With HBO’s “Treme” series kicking into its third episode tonight, wanted to hit a few highlights in the vast archive of stories analyzing David Simon, the show’s co-creator and auteur behind arguable the greatest TV show of all time, “The Wire.” Simon, who also penned the book that served as the basis for “Homicide: Life on the Streets,” from all first-person accounts, Simon leaves an initial impression about as complex as his stories. He’s passionate to a fault, observant of the tiniest details but somewhat blind to the counterpoints of those he disagrees with, shy and bombastic depending on the situation, a rage of a human being who can articulate the complexities of our species with pinpoint accuracy. He’s Don Quixote with a pen, blasting away at the windmills of 21st century hipocracy. And like the Man of La Mancha, his anti-authoritarian stance attracts a band of misfit followers. The windmills, though, tend to remain unmoved by his onslaughts.
Pugnacious D, New York Magazine.
“David Simon hates being pegged as angry, but it’s his fury—and passion and empathy—that made The Wire into such transcendent TV. Now, with Treme, he’s moved from postindustrial Baltimore to post-Katrina New Orleans, his irascibility very much intact.”
Stealing Life, The Crusader Behind “The Wire”
“On a muggy August afternoon in Baltimore, trash scuttled down Guilford Avenue, the breeze smelling like rain and asphalt. It was the last week of shooting for the fifth and final season of the HBO drama “The Wire,” and the crew was filming a scene in front of a boarded-up elementary school. Cast members had been joined by forty or so day players—mostly kids from the neighborhood. Earlier, the episode’s director, Clark Johnson, had been giving some of the kids the chance to say “Cut!,” and they’d bellowed it like drunks at a surprise party. Now, when Johnson yelled “Cut,” the kids swarmed around a video monitor to look at themselves in the last shot, pointing and laughing. “He just said it was good,” one kid complained. “Why we gotta do it again?” Johnson, who was wearing what he called his “lucky cowboy hat,” stepped away to talk to one of the professional actors. Another man—a bald white guy, unprepossessing in jeans and a T-shirt—remained by the monitor, and he answered the kids: “Hey. He’s the director. You don’t believe him? He kinda, sorta knows what he’s doin’.” The bald guy was David Simon, the show’s creator: a former Baltimore Sun reporter who figured that he’d spend his life at a newspaper, a print journalist who has forged an improbable career in television without ever leaving Baltimore. The kids listened politely to Simon and ran back to their places.”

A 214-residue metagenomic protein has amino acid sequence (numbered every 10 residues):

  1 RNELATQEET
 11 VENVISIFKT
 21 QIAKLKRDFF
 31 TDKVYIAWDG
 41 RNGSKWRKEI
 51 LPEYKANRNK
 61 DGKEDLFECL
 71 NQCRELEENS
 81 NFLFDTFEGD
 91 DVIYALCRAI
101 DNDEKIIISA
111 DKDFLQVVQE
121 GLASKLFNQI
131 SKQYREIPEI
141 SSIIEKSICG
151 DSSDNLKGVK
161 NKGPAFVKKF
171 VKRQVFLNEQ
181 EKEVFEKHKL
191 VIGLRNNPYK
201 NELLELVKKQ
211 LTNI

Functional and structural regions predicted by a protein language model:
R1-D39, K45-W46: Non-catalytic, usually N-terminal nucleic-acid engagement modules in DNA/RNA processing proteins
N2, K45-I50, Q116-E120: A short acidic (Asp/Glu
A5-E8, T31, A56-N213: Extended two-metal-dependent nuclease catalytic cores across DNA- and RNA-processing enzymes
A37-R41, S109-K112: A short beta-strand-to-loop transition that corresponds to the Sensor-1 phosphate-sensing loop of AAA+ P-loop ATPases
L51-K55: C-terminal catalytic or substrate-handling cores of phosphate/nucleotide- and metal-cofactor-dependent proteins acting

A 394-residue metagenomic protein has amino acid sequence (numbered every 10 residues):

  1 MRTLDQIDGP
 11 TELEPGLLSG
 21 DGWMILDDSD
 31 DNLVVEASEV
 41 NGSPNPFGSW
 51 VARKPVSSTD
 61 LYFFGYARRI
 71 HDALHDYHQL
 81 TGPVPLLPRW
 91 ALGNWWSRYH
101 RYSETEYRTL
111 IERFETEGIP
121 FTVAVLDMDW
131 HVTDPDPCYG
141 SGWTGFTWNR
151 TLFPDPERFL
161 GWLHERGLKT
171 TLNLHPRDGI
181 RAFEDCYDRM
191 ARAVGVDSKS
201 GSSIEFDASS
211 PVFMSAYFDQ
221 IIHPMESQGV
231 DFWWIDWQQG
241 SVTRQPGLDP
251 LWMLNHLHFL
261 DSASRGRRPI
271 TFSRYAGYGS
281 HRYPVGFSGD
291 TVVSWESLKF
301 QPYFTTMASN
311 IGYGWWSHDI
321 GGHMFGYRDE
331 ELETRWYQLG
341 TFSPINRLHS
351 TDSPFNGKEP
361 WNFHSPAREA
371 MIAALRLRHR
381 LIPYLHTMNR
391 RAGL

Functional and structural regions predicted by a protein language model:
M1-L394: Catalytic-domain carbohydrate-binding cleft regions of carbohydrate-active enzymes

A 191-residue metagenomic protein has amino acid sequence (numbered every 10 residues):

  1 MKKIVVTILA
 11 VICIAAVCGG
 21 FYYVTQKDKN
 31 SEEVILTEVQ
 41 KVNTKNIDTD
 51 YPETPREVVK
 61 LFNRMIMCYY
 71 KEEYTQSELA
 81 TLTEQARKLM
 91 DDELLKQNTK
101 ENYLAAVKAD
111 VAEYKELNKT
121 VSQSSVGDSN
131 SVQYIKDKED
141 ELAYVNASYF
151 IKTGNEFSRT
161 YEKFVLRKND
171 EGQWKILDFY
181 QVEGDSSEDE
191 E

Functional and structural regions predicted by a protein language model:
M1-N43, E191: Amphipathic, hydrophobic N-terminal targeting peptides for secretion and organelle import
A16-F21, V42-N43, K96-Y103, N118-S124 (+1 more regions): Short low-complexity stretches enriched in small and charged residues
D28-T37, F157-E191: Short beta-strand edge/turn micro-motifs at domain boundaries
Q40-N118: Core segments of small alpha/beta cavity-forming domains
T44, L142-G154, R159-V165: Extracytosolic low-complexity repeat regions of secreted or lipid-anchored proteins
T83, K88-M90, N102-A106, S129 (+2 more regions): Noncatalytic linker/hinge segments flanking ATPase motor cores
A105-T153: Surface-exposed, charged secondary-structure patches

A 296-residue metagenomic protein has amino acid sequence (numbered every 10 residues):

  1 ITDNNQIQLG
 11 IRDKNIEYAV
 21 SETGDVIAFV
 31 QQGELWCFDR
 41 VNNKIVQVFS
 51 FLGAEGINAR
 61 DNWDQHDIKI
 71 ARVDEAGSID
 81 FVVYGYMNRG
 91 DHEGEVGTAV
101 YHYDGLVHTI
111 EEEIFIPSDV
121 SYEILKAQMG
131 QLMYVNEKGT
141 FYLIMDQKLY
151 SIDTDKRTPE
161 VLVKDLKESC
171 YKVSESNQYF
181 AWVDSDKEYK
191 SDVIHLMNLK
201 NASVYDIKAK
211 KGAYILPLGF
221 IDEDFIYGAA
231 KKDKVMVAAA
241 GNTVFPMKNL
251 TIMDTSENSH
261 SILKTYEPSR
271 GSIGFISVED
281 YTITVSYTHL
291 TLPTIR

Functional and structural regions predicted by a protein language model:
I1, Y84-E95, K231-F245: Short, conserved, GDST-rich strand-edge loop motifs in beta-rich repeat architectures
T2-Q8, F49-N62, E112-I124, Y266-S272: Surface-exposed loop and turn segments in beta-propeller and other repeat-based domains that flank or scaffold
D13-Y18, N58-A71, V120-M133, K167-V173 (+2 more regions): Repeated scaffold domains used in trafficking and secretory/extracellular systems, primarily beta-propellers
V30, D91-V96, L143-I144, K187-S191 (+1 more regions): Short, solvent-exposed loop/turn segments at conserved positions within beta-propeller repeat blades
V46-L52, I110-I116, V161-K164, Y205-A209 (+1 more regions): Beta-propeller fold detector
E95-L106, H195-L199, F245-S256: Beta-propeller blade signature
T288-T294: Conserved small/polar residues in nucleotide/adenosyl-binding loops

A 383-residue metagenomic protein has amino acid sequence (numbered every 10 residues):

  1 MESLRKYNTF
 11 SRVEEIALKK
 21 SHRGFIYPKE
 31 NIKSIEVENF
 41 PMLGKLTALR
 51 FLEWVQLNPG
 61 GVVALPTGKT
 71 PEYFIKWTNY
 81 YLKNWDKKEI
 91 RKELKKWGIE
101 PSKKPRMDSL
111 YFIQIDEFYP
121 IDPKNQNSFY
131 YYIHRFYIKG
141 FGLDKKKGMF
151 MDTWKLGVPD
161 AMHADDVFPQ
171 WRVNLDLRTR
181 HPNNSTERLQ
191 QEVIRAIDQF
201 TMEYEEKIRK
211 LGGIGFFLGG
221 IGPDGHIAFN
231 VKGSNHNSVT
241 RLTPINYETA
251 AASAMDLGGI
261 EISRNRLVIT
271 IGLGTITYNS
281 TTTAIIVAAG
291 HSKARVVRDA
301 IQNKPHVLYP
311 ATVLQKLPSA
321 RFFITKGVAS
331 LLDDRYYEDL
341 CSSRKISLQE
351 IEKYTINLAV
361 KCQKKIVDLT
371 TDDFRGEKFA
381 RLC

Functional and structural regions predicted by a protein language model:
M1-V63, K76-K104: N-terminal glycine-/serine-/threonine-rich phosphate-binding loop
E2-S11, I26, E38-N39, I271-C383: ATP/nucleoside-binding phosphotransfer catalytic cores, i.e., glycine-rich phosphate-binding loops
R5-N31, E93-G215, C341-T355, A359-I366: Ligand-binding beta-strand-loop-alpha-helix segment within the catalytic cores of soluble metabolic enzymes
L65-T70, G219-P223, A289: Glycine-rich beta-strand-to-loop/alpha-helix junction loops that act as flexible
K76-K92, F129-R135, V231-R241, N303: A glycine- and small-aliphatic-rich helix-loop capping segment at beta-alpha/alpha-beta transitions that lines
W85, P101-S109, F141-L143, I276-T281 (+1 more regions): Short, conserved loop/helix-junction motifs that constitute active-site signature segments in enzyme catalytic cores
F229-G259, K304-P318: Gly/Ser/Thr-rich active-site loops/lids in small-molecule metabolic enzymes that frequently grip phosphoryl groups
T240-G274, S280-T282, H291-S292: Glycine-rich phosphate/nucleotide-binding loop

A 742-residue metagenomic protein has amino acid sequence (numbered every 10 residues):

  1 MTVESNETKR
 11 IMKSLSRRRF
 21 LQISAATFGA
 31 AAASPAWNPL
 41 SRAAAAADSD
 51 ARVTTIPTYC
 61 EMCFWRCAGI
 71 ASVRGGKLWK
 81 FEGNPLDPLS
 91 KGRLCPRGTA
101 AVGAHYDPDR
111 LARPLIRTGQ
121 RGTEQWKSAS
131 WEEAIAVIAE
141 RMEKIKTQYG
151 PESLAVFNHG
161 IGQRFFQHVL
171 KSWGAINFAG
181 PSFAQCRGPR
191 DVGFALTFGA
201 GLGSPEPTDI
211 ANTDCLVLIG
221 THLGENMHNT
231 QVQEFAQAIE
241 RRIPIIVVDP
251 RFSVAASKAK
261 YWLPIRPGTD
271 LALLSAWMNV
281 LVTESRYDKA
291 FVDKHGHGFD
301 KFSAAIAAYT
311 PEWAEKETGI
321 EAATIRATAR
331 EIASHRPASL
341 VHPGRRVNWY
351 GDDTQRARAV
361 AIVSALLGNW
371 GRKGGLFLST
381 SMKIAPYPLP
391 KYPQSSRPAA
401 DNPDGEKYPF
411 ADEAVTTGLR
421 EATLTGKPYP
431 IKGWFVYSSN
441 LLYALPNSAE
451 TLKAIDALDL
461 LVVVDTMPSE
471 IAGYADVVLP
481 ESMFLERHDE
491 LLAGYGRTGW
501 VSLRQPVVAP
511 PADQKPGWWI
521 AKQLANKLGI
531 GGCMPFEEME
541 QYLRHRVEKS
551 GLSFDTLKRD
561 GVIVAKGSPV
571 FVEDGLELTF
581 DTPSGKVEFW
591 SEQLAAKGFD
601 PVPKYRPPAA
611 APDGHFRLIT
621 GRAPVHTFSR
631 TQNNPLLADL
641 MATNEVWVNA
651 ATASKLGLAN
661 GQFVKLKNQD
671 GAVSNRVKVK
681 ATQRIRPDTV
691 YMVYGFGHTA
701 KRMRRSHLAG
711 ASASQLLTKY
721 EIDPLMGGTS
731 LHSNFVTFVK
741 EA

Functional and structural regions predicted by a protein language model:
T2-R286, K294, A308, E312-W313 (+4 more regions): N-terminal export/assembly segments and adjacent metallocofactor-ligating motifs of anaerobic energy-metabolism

The HBO Auteur, New York Times Magazine
“It was a bright, warm, blue-skied December afternoon in Central City, New Orleans, and in this neighborhood of humble shotgun houses and overgrown empty lots, a convoy of white trucks and trailers idled incongruously while unmarked police cars blocked intersections nearby. On any other morning, a police presence would have meant more bad news: in a city that has one of the highest homicide rates in the United States, this neighborhood — roughly a mile from the French Quarter — has a murder rate that, in recent years, has hit quadruple that of the city as a whole. This morning, however, the 20 drivers, as well as 80 other crew members who hefted and humped a boggling array of gear at the tumbledown corner of Second Street and South Liberty, had anything but murder in mind: they were six hours into a day of filming the third episode of “Treme,” David Simon’s new HBO drama — co-created by the seasoned television writer and producer Eric Overmyer — which is set in post-Katrina New Orleans and will make its debut on April 11.”
Who Gets to Tell a Black Story, The New York Times
David Simon was white but he knew he could write black people. Maybe not all black people but the ones he had known in Baltimore, where he had been a crime reporter for 14 years. He had spent a year on a Baltimore drug corner and written a book that had done something almost unheard of: It had shown black inner-city drug addicts as complex and startlingly human.
So Mr. Simon was not thinking much about his whiteness when he walked into the Los Angeles offices of HBO in January 1998 and set about trying to interest three white programming executives in the improbable idea of making the book into a television series.